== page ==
5.
Otolaryngology - Head and Neck Surgery ; 167(1 Supplement):P144-P145, 2022.
Article in English | EMBASE | ID: covidwho-2064489

ABSTRACT

Introduction: Olfactory dysfunction is a common symptom associated with COVID-19 infection. While often transient, nearly 1 in 8 patients experience persistent dysfunction after initial infection resolution. Given the known association between impaired olfaction and mild cognitive impairment (MCI), this persistent COVID-19 olfactory dysfunction may impede early detection of cognitive decline. Method(s): Patients with confirmed COVID-19-associated hyposmia (n=73), MCI (n=58), and normal controls (n=86) were prospectively enrolled. Demographic data were collected alongside formal olfactory testing via AROMA (Affordable Rapid Olfaction Measurement Assay) at time of initial enrollment. MCI was assessed via MoCA (Montreal Cognitive Assessment). Multivariate logistic regressions were utilized to evaluate for associations between variables and etiology of olfactory dysfunction. Result(s): After controlling for age and gender, when compared against normal controls, the inability to smell licorice, cinnamon, and lemon at the lowest 3 concentrations increased odds of COVID-19 hyposmia by 10.8 (95% CI, 4.6-25.6), 5.7 (95% CI, 2.7-11.7), and 5.3 (95% CI, 2.6-10.8), respectively. While the inability to smell coffee (9.9 odds ratio [OR];95% CI, 2.02-48.1), eucalyptus (6.7 OR;95% CI, 2.2-20.0), and rose (4.0 OR;95% CI, 1.7-9.7) were associated with MCI, decreased ability to smell licorice, cinnamon, and lemon were not. When combined into a composite score and compared against controls, decreased detection of licorice, cinnamon, and lemon was associated with a 16.5 OR (95% CI, 6.6-41.3) for COVID-19 hyposmia. This composite score was not significantly associated with MCI (1.2 OR;95% CI, 0.6-2.2) and, as such, performed well at discriminating between COVID-19 and MCI patients (receiver operating characteristic area under the curve=0.76). Conclusion(s): Distinct patterns of impaired olfaction were noted for COVID-19. We show that this etiology-specific phenotype has good discriminative performance when differentiating from MCI-associated hyposmia, which may allow for continued utilization of olfactory screening for MCI even among those with previous COVID-19 infection.

6.
Otolaryngology - Head and Neck Surgery ; 167(1 Supplement):P159, 2022.
Article in English | EMBASE | ID: covidwho-2064479

ABSTRACT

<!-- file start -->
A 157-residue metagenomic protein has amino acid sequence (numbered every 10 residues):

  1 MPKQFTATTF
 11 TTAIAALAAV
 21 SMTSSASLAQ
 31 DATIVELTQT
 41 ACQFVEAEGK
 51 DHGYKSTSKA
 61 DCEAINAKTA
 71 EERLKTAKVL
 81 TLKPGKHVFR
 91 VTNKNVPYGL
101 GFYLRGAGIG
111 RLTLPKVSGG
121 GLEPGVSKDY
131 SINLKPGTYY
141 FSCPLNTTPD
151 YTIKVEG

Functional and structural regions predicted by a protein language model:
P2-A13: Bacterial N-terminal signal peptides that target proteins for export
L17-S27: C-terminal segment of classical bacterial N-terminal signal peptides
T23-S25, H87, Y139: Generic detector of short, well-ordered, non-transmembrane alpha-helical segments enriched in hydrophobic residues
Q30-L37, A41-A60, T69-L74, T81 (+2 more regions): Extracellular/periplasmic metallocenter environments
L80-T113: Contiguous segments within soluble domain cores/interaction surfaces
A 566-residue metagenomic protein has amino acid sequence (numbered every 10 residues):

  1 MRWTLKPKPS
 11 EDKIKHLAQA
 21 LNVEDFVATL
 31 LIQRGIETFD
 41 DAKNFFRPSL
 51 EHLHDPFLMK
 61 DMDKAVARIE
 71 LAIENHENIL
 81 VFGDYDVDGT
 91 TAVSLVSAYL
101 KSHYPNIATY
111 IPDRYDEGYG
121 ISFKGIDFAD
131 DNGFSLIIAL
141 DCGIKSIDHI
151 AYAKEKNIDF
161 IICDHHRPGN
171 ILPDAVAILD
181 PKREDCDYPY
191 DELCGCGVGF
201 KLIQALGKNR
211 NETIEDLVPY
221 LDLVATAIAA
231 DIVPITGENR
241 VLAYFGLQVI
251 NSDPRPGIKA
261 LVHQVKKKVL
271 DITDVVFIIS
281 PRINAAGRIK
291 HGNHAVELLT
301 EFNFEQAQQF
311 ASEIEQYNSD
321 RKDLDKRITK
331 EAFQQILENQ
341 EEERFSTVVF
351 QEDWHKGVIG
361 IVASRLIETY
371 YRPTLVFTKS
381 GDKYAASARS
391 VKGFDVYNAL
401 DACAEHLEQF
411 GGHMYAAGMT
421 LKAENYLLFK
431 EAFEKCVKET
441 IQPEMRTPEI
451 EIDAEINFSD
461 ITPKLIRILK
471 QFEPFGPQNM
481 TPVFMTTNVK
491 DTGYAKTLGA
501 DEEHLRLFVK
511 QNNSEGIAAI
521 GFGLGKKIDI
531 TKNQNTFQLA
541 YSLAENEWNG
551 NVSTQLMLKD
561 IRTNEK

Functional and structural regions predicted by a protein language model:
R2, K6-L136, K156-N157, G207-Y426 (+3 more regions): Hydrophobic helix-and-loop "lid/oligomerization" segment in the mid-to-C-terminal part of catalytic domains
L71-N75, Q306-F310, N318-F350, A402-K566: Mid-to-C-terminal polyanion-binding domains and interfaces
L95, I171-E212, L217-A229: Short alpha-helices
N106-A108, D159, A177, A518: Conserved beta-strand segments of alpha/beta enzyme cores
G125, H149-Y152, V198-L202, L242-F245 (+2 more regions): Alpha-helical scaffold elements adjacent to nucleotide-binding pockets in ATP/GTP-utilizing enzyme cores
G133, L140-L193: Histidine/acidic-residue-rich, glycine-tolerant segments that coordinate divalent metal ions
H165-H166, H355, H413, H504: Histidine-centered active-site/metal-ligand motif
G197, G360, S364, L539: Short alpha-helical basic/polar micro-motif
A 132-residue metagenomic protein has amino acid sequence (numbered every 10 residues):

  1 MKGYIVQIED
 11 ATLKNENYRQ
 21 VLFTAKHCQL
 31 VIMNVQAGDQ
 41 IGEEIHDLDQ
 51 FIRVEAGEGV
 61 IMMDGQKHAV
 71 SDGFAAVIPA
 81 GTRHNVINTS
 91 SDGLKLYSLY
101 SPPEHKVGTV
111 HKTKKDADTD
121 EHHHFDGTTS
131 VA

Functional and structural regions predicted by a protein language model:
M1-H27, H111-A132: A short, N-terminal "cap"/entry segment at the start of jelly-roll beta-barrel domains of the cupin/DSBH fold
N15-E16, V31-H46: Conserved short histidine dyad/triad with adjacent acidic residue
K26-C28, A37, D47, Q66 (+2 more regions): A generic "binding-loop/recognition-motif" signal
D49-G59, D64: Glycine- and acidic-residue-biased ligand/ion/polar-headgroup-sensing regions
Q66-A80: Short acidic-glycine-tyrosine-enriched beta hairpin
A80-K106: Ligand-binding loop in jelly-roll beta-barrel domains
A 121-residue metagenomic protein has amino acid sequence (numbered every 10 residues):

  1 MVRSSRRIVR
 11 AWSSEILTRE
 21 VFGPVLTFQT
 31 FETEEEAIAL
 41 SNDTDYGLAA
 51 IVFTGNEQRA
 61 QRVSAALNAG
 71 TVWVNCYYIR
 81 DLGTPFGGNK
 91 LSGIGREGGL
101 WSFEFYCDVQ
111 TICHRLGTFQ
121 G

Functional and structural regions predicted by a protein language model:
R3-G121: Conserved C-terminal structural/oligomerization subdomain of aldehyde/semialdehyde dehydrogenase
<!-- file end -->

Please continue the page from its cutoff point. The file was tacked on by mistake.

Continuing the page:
Introduction: Anatomic assessment of the upper airway remains important in directing and monitoring of care for patients with obstructive sleep apnea (OSA). Nasopharyngoscopy is routine in clinical practice, but it can be invasive and potentially less attractive in the post-COVID-19 care setting. It also only allows subjective assessment. Ultrasound imaging of the upper airway with backscattered imaging analyzed via machine learning algorithm is investigated as a potential alternative. Method(s): Sixty-three subjects (14 female) with a mean age of 39.4 (12.6) years, body mass index (BMI) of 26.4 (4.6) kg/m2, and apnea-hypopnea index (AHI) of 19.0 (16.1) were consented from Stanford sleep surgery (July 2020 to May 2021). A standardized ultrasound protocol was used to image the soft palate, oropharynx, tongue base, and epiglottis. Via ultrasound device cleared by US Food and Drug Administation, backscattered ultrasound imaging (BUI) of the upper airway was performed and analyzed with machinelearning algorithms. Combined with B-mode measurements of airway muscular cross-sections, a logistic regression model was built to correlate with OSA severity. Result(s): The BUI of subjects with mild OSA was different from moderate-severe (AHI>=15) OSA at the soft palate (P=.0007). The axial-to-lateral ratio of upper airway length was reduced in the lower soft palate of the moderate-severe group (P=.0207). The logistic regression model with BUI, axial-to-lateral ratio at the soft palate, and BMI showed an area under the receiver-operating characteristic curve of 0.84 (95% CI, 0.726-0.920) in moderate-severe OSA. Conclusion(s): A noninvasive yet replicable technique to visualize and phenotype the upper airway is critical in the management of patients with sleep-disordered breathing. Sonographic BUI combined with B-mode airway measurements analyzed by machine learning show promise in characterizing the upper airway in patients with moderate-severe OSA.